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Western Desert (North Africa)

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Western Desert (North Africa)

The Libyan Desert covers an area of approximately 1,100,000 km2, it extends approximately 1100 km from east to west, and 1,000 km from north to south, in about the shape of a rectangle. Like most of the Sahara, this desert is primarily sand and hamada or stony plain.

Sand plains, dunes, ridges and some depressions (basins) typify the endorheic region, with no rivers draining into or out of the desert. The Gilf Kebir plateau reaches an altitude of just over 1000 m, and along with the nearby massif of Jebel Uweinat is an exception to the uninterrupted territory of basement rocks covered by layers of horizontally bedded sediments, forming a massive sand plain, low plateaus and dunes.

The desert features a striking diversity of landscapes including mountains such as Jebel Uweinat (1980 m), the Gilf Kebir plateau, and sand seas (see below). The Libyan Desert is barely populated apart from the modern settlements at oases of the lower Cyrenaica region in southeastern Libya. The indigenous population is Berber. In most of Upper Egypt, the desert is close to the Nile River, with a seasonal floodplain only a few kilometers wide between river and desert. Where the Desert extends into Egypt, no longer in Libya, it is generally known as the Western Desert. The term Western Desert contrasts with the Eastern Desert, to the east of the Nile, which lies between the Nile and the Red Sea.

North of the Gilf Kebir plateau, among the shallow peripheral dunes of the southern Great Sand Sea, is a field of Libyan desert glass. A specimen of the desert glass was used in a piece of Tutankhamun's ancient jewelry.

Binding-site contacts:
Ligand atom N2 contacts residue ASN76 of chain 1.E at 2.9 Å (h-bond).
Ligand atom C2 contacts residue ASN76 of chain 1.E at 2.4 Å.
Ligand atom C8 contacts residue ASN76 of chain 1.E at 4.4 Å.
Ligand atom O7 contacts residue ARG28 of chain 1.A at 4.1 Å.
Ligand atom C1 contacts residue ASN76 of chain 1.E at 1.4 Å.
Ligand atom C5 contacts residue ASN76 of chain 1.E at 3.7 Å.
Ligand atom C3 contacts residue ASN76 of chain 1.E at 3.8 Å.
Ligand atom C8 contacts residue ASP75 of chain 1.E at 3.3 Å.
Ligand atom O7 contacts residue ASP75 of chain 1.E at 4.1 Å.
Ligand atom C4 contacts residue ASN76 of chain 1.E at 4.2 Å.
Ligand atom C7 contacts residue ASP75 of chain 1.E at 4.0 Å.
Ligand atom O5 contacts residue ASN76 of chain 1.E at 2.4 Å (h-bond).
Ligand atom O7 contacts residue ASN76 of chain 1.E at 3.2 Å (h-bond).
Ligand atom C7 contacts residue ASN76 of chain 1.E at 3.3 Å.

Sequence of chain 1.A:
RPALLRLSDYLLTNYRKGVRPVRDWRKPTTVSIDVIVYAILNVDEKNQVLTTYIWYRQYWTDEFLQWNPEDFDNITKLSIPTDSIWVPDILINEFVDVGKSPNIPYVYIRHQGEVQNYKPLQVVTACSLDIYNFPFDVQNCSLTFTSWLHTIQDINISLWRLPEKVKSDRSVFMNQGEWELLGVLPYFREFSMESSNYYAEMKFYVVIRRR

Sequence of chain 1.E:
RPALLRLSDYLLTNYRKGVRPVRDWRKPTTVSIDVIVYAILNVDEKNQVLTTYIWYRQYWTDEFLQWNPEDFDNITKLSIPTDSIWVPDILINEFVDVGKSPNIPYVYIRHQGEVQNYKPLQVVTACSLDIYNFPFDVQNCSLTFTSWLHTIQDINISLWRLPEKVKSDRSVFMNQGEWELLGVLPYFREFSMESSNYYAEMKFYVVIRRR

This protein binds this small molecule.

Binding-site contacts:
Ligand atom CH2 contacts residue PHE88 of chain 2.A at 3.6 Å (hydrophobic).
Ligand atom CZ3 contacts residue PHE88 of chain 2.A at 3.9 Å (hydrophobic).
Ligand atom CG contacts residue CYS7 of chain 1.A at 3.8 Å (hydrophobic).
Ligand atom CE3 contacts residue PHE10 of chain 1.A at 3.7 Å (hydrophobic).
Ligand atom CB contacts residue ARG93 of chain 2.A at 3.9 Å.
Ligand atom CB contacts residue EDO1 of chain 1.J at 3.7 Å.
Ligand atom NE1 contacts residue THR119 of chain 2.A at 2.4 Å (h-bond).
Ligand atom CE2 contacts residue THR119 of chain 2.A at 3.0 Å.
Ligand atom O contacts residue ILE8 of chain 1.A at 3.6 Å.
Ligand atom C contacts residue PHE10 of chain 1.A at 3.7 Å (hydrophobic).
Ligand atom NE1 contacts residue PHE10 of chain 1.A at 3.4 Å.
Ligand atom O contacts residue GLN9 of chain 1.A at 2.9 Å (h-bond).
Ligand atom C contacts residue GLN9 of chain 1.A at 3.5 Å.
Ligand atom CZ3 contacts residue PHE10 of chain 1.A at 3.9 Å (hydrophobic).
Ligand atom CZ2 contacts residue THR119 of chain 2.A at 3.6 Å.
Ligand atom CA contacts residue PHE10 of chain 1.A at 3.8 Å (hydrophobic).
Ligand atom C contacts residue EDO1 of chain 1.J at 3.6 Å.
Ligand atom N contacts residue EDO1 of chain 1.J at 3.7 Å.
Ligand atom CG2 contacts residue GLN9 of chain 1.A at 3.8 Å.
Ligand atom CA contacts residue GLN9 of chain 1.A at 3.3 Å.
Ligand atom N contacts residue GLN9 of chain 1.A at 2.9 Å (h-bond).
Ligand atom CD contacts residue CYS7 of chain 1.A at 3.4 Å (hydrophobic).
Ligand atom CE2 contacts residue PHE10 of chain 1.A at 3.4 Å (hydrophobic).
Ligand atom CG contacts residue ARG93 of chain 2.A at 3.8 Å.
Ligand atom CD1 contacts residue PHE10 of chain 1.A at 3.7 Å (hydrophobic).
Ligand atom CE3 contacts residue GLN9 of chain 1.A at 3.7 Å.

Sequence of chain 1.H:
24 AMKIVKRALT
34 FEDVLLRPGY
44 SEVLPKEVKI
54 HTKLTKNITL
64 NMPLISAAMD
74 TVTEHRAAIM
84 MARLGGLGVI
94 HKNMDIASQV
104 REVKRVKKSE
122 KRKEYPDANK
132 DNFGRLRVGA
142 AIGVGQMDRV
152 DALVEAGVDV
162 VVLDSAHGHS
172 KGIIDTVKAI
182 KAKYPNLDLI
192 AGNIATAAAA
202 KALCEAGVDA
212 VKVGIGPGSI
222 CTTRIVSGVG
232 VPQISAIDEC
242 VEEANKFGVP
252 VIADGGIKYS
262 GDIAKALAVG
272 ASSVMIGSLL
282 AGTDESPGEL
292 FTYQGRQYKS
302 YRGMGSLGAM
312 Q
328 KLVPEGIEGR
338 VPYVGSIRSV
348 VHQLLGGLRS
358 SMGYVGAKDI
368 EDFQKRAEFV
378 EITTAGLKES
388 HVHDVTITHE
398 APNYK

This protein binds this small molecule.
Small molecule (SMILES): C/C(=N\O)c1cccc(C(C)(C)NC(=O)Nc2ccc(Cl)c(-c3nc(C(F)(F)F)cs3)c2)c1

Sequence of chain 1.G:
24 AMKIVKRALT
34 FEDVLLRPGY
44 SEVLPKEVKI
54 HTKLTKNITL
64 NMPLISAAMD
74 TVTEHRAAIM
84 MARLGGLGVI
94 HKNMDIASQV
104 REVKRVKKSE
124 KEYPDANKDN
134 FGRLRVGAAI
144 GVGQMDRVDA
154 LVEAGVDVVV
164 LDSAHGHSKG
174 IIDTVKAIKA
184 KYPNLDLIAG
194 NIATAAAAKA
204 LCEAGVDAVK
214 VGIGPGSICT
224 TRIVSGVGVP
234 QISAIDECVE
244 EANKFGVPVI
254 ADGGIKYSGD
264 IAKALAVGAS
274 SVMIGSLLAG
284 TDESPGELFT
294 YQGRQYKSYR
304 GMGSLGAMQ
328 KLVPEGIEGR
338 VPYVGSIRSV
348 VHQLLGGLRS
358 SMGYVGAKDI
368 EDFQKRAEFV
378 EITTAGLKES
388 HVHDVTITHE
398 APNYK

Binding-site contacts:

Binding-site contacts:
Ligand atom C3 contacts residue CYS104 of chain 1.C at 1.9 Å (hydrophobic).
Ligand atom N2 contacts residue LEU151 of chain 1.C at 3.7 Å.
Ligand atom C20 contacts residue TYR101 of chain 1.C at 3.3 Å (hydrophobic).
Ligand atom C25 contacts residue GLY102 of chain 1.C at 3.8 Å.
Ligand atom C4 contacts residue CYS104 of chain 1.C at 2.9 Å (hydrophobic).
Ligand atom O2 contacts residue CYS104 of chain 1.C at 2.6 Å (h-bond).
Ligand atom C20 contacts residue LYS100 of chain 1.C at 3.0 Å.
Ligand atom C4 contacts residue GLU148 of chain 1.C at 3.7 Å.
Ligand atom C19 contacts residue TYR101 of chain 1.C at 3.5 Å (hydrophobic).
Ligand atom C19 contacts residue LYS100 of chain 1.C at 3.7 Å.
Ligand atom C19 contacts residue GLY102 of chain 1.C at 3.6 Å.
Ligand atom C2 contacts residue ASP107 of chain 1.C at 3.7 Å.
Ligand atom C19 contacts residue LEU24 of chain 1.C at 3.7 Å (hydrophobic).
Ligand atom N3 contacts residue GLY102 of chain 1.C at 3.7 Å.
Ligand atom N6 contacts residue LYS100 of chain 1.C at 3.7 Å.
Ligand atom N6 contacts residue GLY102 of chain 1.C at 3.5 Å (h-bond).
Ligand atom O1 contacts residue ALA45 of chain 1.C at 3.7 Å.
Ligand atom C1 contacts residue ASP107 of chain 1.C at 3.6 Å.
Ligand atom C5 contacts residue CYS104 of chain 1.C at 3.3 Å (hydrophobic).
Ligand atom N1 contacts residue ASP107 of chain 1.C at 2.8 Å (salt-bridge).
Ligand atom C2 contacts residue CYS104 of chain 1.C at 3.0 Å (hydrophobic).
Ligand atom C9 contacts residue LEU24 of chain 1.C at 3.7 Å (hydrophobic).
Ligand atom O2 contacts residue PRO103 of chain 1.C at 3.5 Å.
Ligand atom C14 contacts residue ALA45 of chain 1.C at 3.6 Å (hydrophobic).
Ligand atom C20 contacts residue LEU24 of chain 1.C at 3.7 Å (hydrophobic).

Gilf Kebir

Three sand seas

The three sand seas, which contain dunes up to 512 meters in height, cover approximately one quarter of the region. They include:

History

Further information: Berdoa, Marmarica, Leo Africanus and Toubou people


Modern exploration

World War II

Further information: Western Desert Campaign

In 1935, the famous French aviator Antoine de Saint-Exupéry crashed in the northern Libyan Desert.[1] After miraculously surviving, he and his plane's mechanic nearly died of thirst before being rescued by a nomad. This event is described in Exupéry's book Wind, Sand and Stars.

The wreck of the B-24 bomber Lady Be Good—discovered 200 km (120 mi) north of Kufra 15 years after it was reported missing during WWII—had a less happy ending. The crew bailed out believing they were over the sea, when their plane ran out of fuel, and they became lost. When they landed in the Libyan Desert they could feel a northwesterly breeze. Thinking they were near the Mediterranean, they headed into the wind hoping it would lead them to safety. However, they were more than 640 km inland from the Mediterranean, and slowly died from dehydration after covering 130 km with minimal water in a place so dry even the desert Bedouins refuse to enter.

See also

References

Further reading

External links

  • The Libyan Desert
  • The complete text and photos of the discoveries of Ahmed Pasha Hassanein in the Libyan Desert, National Geographic Magazine, September 1924


Coordinates: 24°N 25°E / 24°N 25°E / 24; 25

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